Victoria State Opera

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The Victoria State Opera (VSO), based in Melbourne, Australia, was founded in Melbourne in 1962. The company, founded by Leonard Spira, was a move into grand opera by the then amateur Gilbert and Sullivan-oriented Victorian Light Opera Co.[1] The name changed to the Victorian Opera Company in 1964 in a move to enable the company to perform a broader repertoire.[2]

Early years Victoria Opera 1962–1976[edit]

An attempt to professionalise the company as the Victorian Opera Co was made by Alfred Ruskin, foundation chairman[3] and Peter Burch, general manager (1970–1974),[4] who in 1971 appointed Dame Joan Hammond to the board. In 1972 she brought Richard Divall to Melbourne. Richard Divall was to remain with the company as Music Director until 1996. In 1976 Dame Joan Hammond accepted a position at the Victorian College of the Arts and was replaced as chairman by John Day (1976–1982).[5]

Richard Divall instantly made his mark on the company, raising it to a new level of professionalism with a landmark production Of Monteverdi’s Coronation of Poppea directed by Rod Anderson and starring Marilyn Richardson. Through these early years the company made a major contribution to the popularization of Opera through its highly successful schools touring productions of specially commissioned works employing and giving work and experience to younger singers from the company. Another highlight of these years was a production of Donizetti's Maria Stuarda in July 1976, directed by Robin Lovejoy with a cast including Nance Grant and June Bronhill conducted by Richard Divall.[6] This was to be the last opera produced under the Victoria Opera Company banner.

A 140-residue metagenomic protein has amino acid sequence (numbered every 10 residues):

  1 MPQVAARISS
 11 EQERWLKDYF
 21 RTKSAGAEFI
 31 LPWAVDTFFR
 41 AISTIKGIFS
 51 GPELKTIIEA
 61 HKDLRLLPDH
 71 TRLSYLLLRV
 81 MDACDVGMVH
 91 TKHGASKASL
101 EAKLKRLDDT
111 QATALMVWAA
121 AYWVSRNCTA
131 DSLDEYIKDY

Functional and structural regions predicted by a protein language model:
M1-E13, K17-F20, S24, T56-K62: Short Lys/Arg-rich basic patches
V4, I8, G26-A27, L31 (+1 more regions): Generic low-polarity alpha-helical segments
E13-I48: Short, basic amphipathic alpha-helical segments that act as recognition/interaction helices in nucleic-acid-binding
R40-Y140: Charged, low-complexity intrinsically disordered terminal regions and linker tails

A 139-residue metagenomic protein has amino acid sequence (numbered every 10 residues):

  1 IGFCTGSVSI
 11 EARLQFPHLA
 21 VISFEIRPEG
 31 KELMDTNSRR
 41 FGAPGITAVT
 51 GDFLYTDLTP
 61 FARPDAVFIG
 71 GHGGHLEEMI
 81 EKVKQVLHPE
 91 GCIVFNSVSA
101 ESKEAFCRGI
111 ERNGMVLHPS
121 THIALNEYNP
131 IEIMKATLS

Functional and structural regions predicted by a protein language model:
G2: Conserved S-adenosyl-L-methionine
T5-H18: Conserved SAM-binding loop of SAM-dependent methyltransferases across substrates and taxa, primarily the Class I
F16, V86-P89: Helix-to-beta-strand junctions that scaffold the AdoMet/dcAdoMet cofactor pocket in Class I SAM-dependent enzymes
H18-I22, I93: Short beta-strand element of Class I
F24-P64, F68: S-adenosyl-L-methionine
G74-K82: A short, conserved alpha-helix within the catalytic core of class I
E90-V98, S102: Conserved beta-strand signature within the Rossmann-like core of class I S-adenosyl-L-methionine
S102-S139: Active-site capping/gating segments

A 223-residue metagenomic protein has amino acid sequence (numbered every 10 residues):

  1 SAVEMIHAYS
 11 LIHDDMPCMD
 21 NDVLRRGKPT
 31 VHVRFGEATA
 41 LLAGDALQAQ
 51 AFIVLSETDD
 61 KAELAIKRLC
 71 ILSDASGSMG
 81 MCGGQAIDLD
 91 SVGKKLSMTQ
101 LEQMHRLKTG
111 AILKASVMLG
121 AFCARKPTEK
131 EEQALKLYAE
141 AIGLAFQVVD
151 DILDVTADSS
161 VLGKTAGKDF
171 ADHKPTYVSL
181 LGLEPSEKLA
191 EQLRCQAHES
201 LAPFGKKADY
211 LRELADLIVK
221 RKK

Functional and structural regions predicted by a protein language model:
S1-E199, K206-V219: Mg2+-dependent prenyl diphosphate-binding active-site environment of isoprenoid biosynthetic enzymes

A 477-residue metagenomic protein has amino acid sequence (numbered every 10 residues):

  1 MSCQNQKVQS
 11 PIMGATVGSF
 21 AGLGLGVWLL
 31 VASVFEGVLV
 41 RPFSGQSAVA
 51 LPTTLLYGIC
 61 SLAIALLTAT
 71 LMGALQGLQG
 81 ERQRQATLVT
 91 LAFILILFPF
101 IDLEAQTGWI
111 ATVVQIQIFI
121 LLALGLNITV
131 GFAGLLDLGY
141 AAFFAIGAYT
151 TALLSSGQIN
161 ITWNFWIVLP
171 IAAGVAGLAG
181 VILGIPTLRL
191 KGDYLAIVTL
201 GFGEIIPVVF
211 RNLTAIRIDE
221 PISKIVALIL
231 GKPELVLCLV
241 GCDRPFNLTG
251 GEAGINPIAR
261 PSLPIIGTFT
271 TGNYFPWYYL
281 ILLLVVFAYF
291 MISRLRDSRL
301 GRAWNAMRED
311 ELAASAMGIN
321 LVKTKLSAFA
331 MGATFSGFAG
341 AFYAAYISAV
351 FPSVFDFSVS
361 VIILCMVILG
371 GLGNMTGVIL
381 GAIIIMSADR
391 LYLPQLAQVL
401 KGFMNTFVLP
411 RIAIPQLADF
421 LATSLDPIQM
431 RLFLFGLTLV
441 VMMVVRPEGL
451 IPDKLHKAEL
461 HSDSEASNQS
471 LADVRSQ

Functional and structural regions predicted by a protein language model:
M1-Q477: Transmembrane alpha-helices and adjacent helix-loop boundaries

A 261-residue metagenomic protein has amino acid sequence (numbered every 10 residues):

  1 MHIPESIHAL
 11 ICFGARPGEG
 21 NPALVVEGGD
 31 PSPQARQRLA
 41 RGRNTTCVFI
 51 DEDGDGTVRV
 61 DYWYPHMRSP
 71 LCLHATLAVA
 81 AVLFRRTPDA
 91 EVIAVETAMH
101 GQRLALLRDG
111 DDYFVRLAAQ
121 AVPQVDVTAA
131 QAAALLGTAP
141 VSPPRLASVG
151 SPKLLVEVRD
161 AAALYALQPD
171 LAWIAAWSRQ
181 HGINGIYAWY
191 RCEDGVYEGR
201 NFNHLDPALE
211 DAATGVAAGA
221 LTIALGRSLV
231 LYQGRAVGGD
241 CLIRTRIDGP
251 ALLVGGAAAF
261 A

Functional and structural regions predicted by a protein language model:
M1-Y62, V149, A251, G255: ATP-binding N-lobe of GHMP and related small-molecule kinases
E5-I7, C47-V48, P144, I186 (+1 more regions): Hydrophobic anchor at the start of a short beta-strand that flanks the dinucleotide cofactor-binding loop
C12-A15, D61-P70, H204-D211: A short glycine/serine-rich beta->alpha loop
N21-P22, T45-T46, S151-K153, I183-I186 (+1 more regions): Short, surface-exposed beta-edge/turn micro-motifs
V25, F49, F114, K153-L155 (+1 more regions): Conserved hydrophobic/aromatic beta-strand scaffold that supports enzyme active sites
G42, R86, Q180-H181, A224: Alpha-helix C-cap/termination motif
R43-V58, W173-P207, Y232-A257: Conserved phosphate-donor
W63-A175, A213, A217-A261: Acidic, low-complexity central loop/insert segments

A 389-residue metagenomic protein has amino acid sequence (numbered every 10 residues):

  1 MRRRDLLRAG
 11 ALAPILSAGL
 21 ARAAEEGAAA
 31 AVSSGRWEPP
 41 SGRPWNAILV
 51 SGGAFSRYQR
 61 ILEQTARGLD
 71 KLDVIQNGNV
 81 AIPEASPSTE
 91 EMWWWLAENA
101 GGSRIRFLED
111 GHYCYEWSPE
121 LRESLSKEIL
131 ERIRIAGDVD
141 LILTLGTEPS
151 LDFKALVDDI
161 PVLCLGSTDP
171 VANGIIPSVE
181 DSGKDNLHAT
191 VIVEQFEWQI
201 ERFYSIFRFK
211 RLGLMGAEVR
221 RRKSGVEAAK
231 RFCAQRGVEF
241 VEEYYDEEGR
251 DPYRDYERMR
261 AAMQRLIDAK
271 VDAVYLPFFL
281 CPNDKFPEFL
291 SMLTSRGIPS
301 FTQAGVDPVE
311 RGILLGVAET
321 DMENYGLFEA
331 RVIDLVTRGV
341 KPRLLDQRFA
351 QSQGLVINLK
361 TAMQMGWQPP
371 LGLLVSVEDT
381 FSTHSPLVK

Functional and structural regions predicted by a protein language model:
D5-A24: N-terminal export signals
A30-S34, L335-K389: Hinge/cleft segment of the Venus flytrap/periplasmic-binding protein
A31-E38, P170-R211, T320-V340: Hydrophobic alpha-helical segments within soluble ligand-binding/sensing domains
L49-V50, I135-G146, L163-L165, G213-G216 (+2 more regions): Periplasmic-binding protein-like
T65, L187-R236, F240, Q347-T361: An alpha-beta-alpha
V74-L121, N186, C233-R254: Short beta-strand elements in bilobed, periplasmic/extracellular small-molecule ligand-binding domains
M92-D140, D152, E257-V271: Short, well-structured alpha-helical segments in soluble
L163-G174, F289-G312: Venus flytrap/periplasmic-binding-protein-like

Victoria State Opera 1976–1995[edit]

1996 Company letterhead of the Victoria State Opera

In 1976 the new chairman John Day added the word 'State' to its title to become Victoria State Opera. He is quoted in The Age on 29 July 1976, saying that the new title had "more prestige" and "a more official cachet." He stated further that, "The State Opera would not seek to emulate the lavishness of Australian Opera Company productions." It would concentrate on attracting younger audiences with modern and experimental productions combining opera with music and drama.

The subsidy from the Victorian State Government in 1975 was AUD165,000. In 1976 the VSO sought an increase to AUD$280,000 with an unchanged Federal Government subsidy of AUD56,000.

The first production under the new banner was Gluck's Orfeo and Eurydice, starring Margaret Field, which opened at the National Theatre, St Kilda on 30 July 1976.

Significant appointments in these early years include:

In 1977 Robin Lovejoy was appointed Artistic Advisor to the Victoria State Opera.[10] VSO productions he directed include:

In 1982 Sir Rupert Hamer, the former premier of Victoria, became Chairman of the Victoria State Opera and was to remain in this position until 1995. It was a fitting appointment as Sir Rupert had been a vigorous supporter of the building of the Arts Centre Melbourne complex. From 1984 the company performed in the newly built State Theatre, part of the Arts Centre Melbourne, where it presented at least four to five operas a year over two seasons, which eventually rivalled those of the Australian Opera given in the same space. At its height, the VSO had over 13,000 season subscribers.[1][12] In 1985 Brian Stacey was appointed as Head of Music.[13]

Other notable production highlights include appearances by Suzanne Steele, most notably in the lead role of La belle Hélène and as Eurydice in Orpheus in the Underworld. There were also Don Giovanni, Tannhäuser, The Pearl Fishers (which toured to Sydney), The Tales of Hoffmann, Faust, Aida, Il trovatore, The Barber of Seville, The Magic Flute, Andrea Chénier, Turandot, Madama Butterfly (the traditional production by Andrew Sinclair or the Ken Russell production in 1986, as part of the Spoleto Festival)[14] and a production of Lohengrin produced by August Everding.[12]